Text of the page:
Thursday 18 March 2010
Hannah Arendt could certainly draw on some strong authorities for her model of totalitarianism; for none other than Leon Trotsky had said that there was little to separate Stalin and Hitler one from the other, judging by the political techniques that they favoured. And he should know, should he not?
There were similarities, of course there were similarities: both presided over one-party states; both favoured terror and both made fulsome use of propaganda and forms of mass mobilisation. But the analysis of Arendt-and of Trotsky-only serves to confuse more than it enlightens. In terms of both theory and of practice there were real and abiding differences between Hitlerism and Stalinism; between, what might be described as irrational and rational forms of dictatorship.
So, how is this essential difference to be defined? I can put it no better than this: when Martin Bormann's son asked what National Socialism was, he was told quite simply that it was "The will of the Führer." In other words, National Socialism, as a form of political practice, and as a style of government, is inconceivable without Hitler. The system of administration Hitler favoured was devoid of all structure and method; of all lines of bureaucratic authority. At root, it was little better than a form of Social Darwinism, without any discernable rational order. At one point, for example, no less than three separate agencies had an input into foreign policy, all with contradictory aims, and all with equal access to the Führer. As Ian Kershaw has expressed it, "Hitler's leadership was utterly incompatible with a rational decision-making process, or with a coherent, unified administration and the attainment of limited goals...its self-destructive capacity unmistakeable, its eventual demise certain."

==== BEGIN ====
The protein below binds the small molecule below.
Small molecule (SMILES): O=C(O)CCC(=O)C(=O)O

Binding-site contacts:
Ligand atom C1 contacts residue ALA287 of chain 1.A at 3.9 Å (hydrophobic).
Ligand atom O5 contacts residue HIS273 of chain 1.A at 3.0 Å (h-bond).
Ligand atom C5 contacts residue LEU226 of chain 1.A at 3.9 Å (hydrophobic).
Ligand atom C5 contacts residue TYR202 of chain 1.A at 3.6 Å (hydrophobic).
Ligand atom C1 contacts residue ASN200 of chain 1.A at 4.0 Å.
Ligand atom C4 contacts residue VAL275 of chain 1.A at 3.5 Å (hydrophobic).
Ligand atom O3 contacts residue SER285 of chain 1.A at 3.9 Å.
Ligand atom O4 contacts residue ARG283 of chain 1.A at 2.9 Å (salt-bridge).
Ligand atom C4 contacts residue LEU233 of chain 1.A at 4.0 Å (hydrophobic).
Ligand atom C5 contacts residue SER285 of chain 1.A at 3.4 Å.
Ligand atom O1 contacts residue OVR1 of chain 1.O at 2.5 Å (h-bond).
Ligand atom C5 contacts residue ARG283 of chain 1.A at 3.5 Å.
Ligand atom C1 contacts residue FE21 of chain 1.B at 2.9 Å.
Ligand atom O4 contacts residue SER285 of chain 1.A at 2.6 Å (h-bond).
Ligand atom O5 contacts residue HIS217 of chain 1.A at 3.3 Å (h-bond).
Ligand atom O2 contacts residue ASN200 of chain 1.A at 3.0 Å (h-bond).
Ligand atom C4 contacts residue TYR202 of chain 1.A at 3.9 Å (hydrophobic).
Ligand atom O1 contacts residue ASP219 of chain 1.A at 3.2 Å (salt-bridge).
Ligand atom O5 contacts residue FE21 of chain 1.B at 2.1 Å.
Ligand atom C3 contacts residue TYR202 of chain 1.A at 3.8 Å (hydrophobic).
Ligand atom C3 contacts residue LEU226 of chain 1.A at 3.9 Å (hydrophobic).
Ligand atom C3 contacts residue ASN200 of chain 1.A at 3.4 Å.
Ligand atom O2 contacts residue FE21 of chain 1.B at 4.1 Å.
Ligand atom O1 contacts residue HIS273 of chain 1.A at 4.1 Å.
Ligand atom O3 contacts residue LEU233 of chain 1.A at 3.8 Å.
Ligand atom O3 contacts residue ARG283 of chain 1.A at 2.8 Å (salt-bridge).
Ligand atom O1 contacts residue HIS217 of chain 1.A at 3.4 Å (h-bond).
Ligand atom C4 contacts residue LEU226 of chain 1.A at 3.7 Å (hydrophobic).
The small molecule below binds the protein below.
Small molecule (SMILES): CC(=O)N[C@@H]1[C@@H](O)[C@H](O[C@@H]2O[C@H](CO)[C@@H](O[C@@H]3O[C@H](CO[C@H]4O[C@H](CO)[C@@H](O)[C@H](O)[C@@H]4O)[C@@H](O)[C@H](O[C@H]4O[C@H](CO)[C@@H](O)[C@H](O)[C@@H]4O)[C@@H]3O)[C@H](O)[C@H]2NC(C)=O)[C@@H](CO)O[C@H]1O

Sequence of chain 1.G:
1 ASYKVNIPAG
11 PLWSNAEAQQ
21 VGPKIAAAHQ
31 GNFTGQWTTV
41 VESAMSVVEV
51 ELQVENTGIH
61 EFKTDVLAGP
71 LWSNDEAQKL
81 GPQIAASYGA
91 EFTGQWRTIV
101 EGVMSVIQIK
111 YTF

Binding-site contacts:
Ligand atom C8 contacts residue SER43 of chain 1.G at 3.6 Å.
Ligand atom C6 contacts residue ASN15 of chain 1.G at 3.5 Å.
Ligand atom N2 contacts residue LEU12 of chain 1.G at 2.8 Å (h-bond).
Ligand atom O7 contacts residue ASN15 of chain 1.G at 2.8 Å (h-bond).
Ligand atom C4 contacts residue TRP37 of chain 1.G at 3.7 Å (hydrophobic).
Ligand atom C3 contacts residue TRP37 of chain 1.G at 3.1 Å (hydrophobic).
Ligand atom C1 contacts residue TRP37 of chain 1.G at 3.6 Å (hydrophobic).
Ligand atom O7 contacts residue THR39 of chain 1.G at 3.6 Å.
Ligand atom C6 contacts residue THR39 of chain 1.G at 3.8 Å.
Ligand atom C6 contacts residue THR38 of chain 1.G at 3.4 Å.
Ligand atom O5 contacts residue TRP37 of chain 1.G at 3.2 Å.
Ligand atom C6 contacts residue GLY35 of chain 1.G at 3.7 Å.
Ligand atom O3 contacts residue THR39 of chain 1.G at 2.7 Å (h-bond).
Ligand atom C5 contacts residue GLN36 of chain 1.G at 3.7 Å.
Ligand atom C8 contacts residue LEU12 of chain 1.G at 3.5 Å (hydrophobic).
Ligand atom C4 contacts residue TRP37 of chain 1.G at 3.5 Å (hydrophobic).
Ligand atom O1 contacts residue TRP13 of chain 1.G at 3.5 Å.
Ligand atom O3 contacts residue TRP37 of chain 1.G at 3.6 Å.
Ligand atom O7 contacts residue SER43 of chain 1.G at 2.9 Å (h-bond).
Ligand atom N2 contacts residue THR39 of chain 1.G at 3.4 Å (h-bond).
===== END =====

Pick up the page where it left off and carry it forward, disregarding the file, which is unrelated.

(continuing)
If Hitler was Nazism, Stalin was most definitely not Communism. In other words, he did not create the system, nor did he shape it to match the ends of his own ambition. He worked within the existing structures of Soviet power, its ideology and its administrative procedures. This defined both the nature, and, let me stress this, the limitations of his power. There were some things, in other words, that even the great Stalin could not do: he always had to operate within, and pay homage to, a system established by Lenin, a system that went well beyond his authority and presence.
Stalin did not destroy or pervert Leninism: he was its most perfect expression, the superlative bureaucrat, and the greatest of political managers. He worked, above all, to a rational and to a given set of ends, because that was what was expected. There was a degree of stability and predictability to the Soviet dictatorship which simply did not exist in Nazi Germany. It was the nature, the transcendent nature, if you like, of the Communist ideal that enabled Stalin's successor to condemn his 'mismanagement'. No Nazi version of Khrushchev would ever come to accuse Hitler in such terms. The very idea of such a thing is inconceivable.